Restaurants. They’re such an ever-present part of modern life that it’s easy to forget they’re a relatively recent invention. Indeed, the term “restaurant” actually originates from 18th-century France, making them a more recent creation than other cultural meeting places like coffee shops and alehouses.
Ever since the birth of eateries in the ancient world, the way we eat out has evolved alongside technology and changing social customs. In some cases, restaurants have even been drivers of innovation themselves.
Rapid technological progress since the mid-20th century has made modern fast-food joints and fine dining restaurants almost unrecognisable from their original 18th-century Parisian counterparts. And with the advent of the digital dining experience, there’s more history yet to be written.
Join us on a trip through time as we explore the fascinating history of restaurant equipment — from Stone-Age stoves to touch-free ordering.
From Ancient Rome to the Middle Ages: the first eateries
Since the dawn of civilisation, there have always been places to eat in public. But it wasn’t until Classical Antiquity that establishments resembling restaurants started to appear in large numbers.
In the cities of the Greco-Roman world, public eateries called thermopolia (literally meaning “a place where something hot is sold”) offered food and drink for passers-by. Though open to everyone, these eateries were demonised by the elites because most visitors were poor and did not have the luxury of a kitchen in their own homes.
Themopolia typically had L-shaped counters where it was possible to buy ready-to-eat food that used to be stored in earthenware jars. Cooks in a thermopolium made use of Roman kitchen utensils such as meat hooks, meat mincers, spatulas, colanders, strainers, iron ladles, as well as pots and kettles made of bronze and terracotta. Prehistoric items like pestles and mortars, bowls, and various types of knife were also used to prepare dishes.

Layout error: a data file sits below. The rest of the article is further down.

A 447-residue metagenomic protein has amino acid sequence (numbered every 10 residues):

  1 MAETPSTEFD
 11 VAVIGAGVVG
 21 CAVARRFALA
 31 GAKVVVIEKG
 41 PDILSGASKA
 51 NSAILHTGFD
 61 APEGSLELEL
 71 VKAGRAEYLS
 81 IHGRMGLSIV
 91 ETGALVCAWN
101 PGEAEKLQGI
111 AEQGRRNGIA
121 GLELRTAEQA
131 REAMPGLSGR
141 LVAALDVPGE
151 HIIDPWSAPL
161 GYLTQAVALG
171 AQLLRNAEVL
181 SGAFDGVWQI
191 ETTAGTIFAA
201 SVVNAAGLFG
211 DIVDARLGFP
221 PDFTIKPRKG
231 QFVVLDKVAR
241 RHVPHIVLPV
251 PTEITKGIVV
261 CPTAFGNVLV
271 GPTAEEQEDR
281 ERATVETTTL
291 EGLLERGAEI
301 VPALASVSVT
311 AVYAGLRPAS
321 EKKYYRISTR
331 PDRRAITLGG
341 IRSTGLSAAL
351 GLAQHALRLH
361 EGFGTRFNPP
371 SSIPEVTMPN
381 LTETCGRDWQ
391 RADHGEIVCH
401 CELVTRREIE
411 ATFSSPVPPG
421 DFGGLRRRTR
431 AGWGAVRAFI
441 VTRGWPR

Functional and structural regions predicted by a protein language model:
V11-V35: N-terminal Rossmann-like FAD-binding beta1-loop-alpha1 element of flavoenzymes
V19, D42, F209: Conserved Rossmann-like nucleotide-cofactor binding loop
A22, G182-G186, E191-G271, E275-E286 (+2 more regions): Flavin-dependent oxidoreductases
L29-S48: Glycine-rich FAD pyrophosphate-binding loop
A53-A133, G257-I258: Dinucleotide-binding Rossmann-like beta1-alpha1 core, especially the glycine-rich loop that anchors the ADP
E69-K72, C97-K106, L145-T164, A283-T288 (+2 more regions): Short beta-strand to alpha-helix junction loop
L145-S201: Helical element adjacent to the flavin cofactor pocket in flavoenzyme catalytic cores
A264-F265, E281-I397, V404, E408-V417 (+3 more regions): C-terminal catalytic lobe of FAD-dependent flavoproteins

Fast forward a millennium to Song dynasty China (960-1279) and we can also find something similar to restaurants. Food service establishments resembling tea houses were common in the empire’s capital, Kaifeng, and these gradually blossomed into a fully-developed food industry that catered to local people and travellers from all over the country. By the late 13th century, demand was so high that customers were able to order a range of cuisines from written menus. Cast-iron stoves were used to cook food, and common ingredients included beef, venison, horse, fowl, rabbit, vegetables, fresh fish, preserved fish, fruit, oranges and a host of traditional spices. 
Around the same time as this eastern culinary explosion, taverns and inns started to serve rudimentary meals to feed people travelling along the road networks of medieval Europe. Most of these eateries served the sort of food you would find in a typical peasant or merchant home — including bread, cheese, roasted meat, and broths cooked in cauldrons. Unlike their Chinese equivalents, however, these establishments cannot be considered restaurants because there were no menus. Everything served was down to the whim of the chef.